Beef farmers are always being told to improve levels of efficiency and they can, by making a few alterations, which in turn should boost profit margins and yield huge carbon savings in UK suckler production

According to a new report from Alltech E-CO2 and the Stabiliser Cattle Company, a combination of management and genetic changes can reduce the carbon footprint of an individual UK suckler unit by up to 40% while contributing to beef production efficiencies.

“The UK suckler industry is under immense pressure to reduce its carbon footprint while still feeding a growing population in a financially feasible way,” says Seth Wareing, business manager of Stabiliser Cattle Company.

“While the strength of the suckler industry is converting grassland unsuitable for growing crops into a high-quality protein for human consumption, there is room to do this more efficiently from both an environmental and financial standpoint.”

The report revealed that small changes such as switching to a smaller, more maternal cow breed, and an easier calving bull, producing smaller calves, ensures the cow is fit enough to rear her calf and therefore come back in heat quicker. This in turn increases the number of live calves born while also reducing barren rates.

Add to that improved nutrition to finish cattle in a faster period of time, and other management alterations such as such as leaving bulls intact for finishing, calving heifers at two and improving feed efficiency and margins and carbon savings can be hugely improved.

Dr Jimmy Hyslop, independent beef specialist said: “By finishing cattle at a younger age, you actually free up shed space which can be used to increase cow numbers. Instead of bringing in cattle for a second winter, those cattle should be finished during the summer which in turn would free up more shed space for increased cow numbers, which makes more efficient use of your fixed costs.”

However, he warned that implementing new systems can require fundamental changes to ensure things work together without having to make major investments.

“For example, if a farmer is increasing calving percentages but isn’t decreasing the duration of the finishing system, they’re suddenly adding a lot of extra pressure to shed requirements around calving for example, or forage resources that they might not have the capacity for.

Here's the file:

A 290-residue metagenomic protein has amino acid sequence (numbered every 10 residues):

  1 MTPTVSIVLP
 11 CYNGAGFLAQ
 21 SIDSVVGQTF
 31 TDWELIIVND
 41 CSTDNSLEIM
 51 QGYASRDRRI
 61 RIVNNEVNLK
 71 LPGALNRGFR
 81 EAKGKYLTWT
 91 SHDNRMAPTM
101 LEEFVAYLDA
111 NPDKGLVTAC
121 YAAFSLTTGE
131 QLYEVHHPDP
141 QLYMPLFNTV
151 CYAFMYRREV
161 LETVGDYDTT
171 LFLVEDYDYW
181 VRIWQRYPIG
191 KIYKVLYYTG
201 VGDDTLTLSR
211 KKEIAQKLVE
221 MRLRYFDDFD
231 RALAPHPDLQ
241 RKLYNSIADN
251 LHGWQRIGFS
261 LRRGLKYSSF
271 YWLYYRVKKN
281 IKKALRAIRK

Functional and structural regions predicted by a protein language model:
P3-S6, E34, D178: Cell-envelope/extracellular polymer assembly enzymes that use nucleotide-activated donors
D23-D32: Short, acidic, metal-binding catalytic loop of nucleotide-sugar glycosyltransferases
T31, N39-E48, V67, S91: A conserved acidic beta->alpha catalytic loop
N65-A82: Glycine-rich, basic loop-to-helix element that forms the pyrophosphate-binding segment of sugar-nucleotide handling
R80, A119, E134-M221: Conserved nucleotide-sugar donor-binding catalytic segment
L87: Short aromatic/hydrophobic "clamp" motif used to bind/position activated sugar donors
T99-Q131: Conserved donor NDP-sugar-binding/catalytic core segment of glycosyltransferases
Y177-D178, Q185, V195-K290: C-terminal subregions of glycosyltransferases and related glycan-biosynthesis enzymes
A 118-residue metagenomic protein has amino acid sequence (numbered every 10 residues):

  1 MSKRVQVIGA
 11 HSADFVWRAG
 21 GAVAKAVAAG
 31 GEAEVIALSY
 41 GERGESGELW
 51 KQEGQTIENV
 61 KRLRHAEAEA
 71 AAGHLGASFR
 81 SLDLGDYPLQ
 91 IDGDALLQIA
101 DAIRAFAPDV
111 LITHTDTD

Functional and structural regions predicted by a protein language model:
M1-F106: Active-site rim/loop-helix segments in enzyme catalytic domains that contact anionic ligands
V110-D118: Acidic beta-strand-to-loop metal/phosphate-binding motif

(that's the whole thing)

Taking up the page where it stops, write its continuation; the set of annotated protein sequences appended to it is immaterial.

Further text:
“The best way to free up those resources is to decrease the duration of finishing times from weaning to slaughter – thereby making these combined changes integral to the success of the overall suckler herd management plan.”

This also needs to include what kind of knock-on effects one change in the system may have on the efficiency of another and considerations that need to be taken beforehand to mitigate any issues.

When shrinking the calving window to nine weeks, the life cycle model found carbon to actually increase by 9% due to the number of cows running a year without a calf due to the tighter bulling period. However, when improvements to fertility were made at the same time as tightening the calving block, such as improved cow body condition and bull fertility, more cows were bred in the nine-week window and carbon savings were improved by 4%.

After producers assess their system for what efficiencies can be made and how they will impact the overall system, they should then make a step by step implementation plan and see it through, says Dr Hyslop.

“In order to successfully work towards a more efficient system, it is paramount that producers fully commit to the plan. Changing course halfway through to go back to their former system can cause detrimental consequences to things like cash flow and resource availability,” he said.

“If a producer does the assessments, plans accordingly and sticks to it, they will quickly see the benefits of creating a more efficient and profitable suckler herd system.”

According to the report which was based on benchmarking 12 different suckler herd system scenarios using industry performance from AHDB’s Stocktake report, carbon savings are easily and quickly achievable by improving many things incrementally rather than one thing 100%.from alternative management changes.

Dr Stephen Ross, senior sustainability specialist for Alltech E-CO2 said offspring produced with feed efficient genetics yielded a carbon saving of 7%, which was driven by animals requiring less feed to maintain the same level of growth as animals that weren’t as feed efficient.

When genetics for improved growth reduced the finishing time for steers from 23 months to 18 months, there was a carbon saving of 10%. When those same genetics were applied to bulls, the finishing time decreased to 13 months with a carbon saving of 16%.

However, if producers want to fully optimise their systems for carbon and financial savings, they must incorporate genetic improvement with management changes at the same time as part of a combined suckler herd improvement strategy.